I’m afraid this is all an accident
I’m afraid I’ll regret this
I’m afraid she’s still in love with that dude.
I’m afraid there’s someone better for you. Or me.
Like the lovable Kenneth Parcell from 30 Rock, Donald Glover comes from Stone Mountain, Georgia. Stone Mountain, as described by the Village Voice, “sits in the shadow of a large relief sculpture of Jefferson Davis, Robert E. Lee, and Stonewall Jackson carved in the side of the mountain of the same name. It is the place where the Ku Klux Klan was rebooted in 1915—and Martin Luther King references it in his 1963 ‘I Have a Dream’ speech.” Living in a city with such an intense racial history had an impact on Glover. “Growing up in the South, people didn’t like me because I was black. And it took on this thing: I’m gonna be me so much, and be so likeable, that I will change their minds. And I know now that that’s impossible. But I had to try.” On top of that, Glover’s parents were Jehovah’s Witnesses – he had to hide his appetite for television from them since he was not allowed to watch it – in addition to being foster parents, which forced him “to do anything to get his parents’ attention—puppet shows, plays, skateboarding.” Still just a child, Glover was already hard at work on his brand.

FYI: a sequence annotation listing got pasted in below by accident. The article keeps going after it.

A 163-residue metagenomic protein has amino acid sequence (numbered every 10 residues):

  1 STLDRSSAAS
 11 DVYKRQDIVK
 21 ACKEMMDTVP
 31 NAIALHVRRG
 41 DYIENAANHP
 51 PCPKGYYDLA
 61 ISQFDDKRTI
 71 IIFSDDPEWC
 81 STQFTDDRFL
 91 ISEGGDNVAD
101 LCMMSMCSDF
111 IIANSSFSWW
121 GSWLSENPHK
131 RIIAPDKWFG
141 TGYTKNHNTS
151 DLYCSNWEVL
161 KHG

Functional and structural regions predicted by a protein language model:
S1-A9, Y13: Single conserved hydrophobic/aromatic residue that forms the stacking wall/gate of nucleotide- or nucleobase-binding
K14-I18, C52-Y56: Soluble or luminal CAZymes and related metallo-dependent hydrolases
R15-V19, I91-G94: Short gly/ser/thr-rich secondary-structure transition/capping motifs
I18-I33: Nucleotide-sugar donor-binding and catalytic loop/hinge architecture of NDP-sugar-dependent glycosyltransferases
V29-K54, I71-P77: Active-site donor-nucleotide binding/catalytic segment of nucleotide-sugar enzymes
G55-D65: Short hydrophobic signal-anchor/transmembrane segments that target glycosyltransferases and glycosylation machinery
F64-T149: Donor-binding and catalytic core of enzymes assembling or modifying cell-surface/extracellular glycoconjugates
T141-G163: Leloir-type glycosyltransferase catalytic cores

There is a great irony of all this personal brand management. We do it because we are insecure. We say to ourselves, “People won’t like me if they know who I really am.” So we create a fake version of ourselves, which in turn makes it impossible for someone to love us. So when you see a crack in someone’s interpersonal façade, take note and learn a little something about that person. Affirm them for their genuine self. When someone you know seems a little bit melancholy or a little bit melodramatic, maybe cut them a little slack. Maybe they are trying to market their CD. Or maybe they are trying to set their brand aside for a little while and show you who they really are. After all, what’s so bad about being insecure? As Donald Glover puts it, “Hitler was very secure in who he was – he was also a huge asshole and one of the worst people ever. This is who I am, and I’m insecure.”
Note: The italicized verses are a three-stanza poem I “wrote” by remixing sentences from Glover’s Instagram letters.